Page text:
Agriculture

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Elisha King

1814 – 1902

Sarah B. King

1826 – 1884

Alice Waddell King

1841 — 1921

Henry C. King

1842 – 1869

Indiana King McFatridge

1852 – 1874

Fanny Dean Havens

Wife of L. H. Havens

1859 — 1886

Rebecca J. King

1838 — 1871

Delilah King

1791 — 1865

Ulysses King

1868 — 1890

John S. King

1852 — 1871

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The following is part of a biographical sketch from the “Atlas of Rush County, Indiana“, published by J.H. Beers in 1879:

ELISHA KING – – Among the offspring of the early and hardy pioneers of the Western wilds, we find notable examples of men of vigorous thought and forcible character – men who would fill any station in life with fidelity and honor.  The subject of this sketch was born in Bourbon County, Ky., October 30, 1814, and is the son of Samuel King, who was born in Fauquier County, Va., in March, 1788, and Delilah (Beal) King, born in Bourbon Co., Ky. in 1791.  Tradition has it that the Kings came from Scotland, long before the war of independence, and probably as early as the Sixteenth Century settling in Virginia, where Elisha’s grandfather and father – Jesse and Samuel King – were born, this being as far back as we could trace the “family-tree”. 

Jesse King moved to Kentucky when Samuel was a boy, where he grew up, and was married in 1810, to Delilah Beal, whose family were of Irish descent.  The Kings were among the first settlers in that part of Kentucky, and had to undergo all dangers and hardships related by history of “the dark and bloody ground”. In 1815, Samuel and family moved from Kentucky to Wayne County, Ind., Elisha then but 3 months old, and here his childhood days were spent.  At that time, Wayne County was a wilderness of forest, with but here and there a partially-cleared farm.  He could stand in his father’s cabin door and see the wild game disporting among the huge trunks of the primitive wood.  During his boyhood, wild deer were more plentiful than domestic cattle, and wild turkeys outnumbered the poultry of the barn-yard.  Such were the scenes amid which young King started in life.  He was the third in a family of twelve children, and the oldest son.  The family are as follows:  Cytha, Parmelia, Elisha, Ann, William, James, Archibald, John, David, Nancy, Eliza and Conwell, seven of whom are living…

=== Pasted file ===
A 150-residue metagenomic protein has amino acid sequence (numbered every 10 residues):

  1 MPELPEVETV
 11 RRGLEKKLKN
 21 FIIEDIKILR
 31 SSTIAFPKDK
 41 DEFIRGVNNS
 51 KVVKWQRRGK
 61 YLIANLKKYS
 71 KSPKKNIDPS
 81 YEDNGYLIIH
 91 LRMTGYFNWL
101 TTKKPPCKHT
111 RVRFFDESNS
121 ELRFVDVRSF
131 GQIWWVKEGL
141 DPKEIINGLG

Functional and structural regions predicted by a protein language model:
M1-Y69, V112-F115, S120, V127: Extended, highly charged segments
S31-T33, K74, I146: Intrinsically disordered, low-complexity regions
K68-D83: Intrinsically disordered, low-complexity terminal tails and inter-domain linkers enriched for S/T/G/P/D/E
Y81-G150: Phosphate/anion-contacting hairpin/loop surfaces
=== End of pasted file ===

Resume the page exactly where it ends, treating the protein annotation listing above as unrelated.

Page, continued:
Elisha being the oldest boy, much of the work on his father’s farm fell to his lot, and the advantages for attending school thereby much lessened.  In his boyhood, he went to a subscription school about three months – there being no such thing as a public school, or a dollar of school funds in the whole State at the time – therefore, when he reached his 18th year he could not tell one figure from another.  Feeling his great loss, he determined to have that knowledge seldom gained outside of the schoolroom, at the age of 22 he attended a high school five months in Centerville, Wayne Co., Ind. where he obtained a fair English education, being able today to solve any ordinary mathematical question. He was married in Wayne County, Indiana April 27, 1837, to Martha Ann Wood, daughter of David J. and Rebecca Wood, natives of Kanawha Co., Va.  Mrs. King was born in Wayne County, Indiana, April 19, 1818.  The following children were born to them: 

  • Rebecca J. born December 11, 1838, died October 4, 1871;
  • next were born triplets, one boy and two girls, Feb. 21, 1841, all of whom died in infancy;
  • Henry Clay, born May 10, 1842, died March 8, 1869 (he was a farmer by occupation); 
  • Julius Harrison, born Feb. 15, 1844, died August 28, 1856;
  • Samuel Franklin, born April 27, 1846, died Sept. 8, 1871 (he was an attorney at law in Rushville, and was considered one of the brightest young lawyers in the city; he was a soldier of the Union army serving 100 days);
  • Martha E. born Aug. 7, 1849 (wife of Noah Matlock of Rushville Township; Indiana born March 6, 1852, died July 20 1874 (wife of Dr. L. C. McFatridge, of Carroll Co., Ind.) and
  • John Wesley, born Oct. 29, 1854, died in Sept. 1856.  Mrs. King died in this county, Dec. 26, 1856.  Her life was one of industry and good deeds, and she was ever a good wife and loving mother. 

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He was again married, June 15, 1858, in Rushville to Sallie B. Havens, who was born in this county May 5, 1826; she was the daughter of the Rev. James Havens, a native of Fleming County, Kentucky, and Aima (Higginbothom) Havens, born in Fayette County, Pennsylvania, who married in Fleming County, Kentucky, in 1809, moved to Highland County, Ohio, and afterward to this State, where they arrived in 1823, settling in Decatur County, moving to this county in 1825.  They died in Rushville; she March 23, 1864 and her husband, Nov. 4 following.  Mr. King has one child by this union – Fannie D. H. King, born Aug. 30, 1859.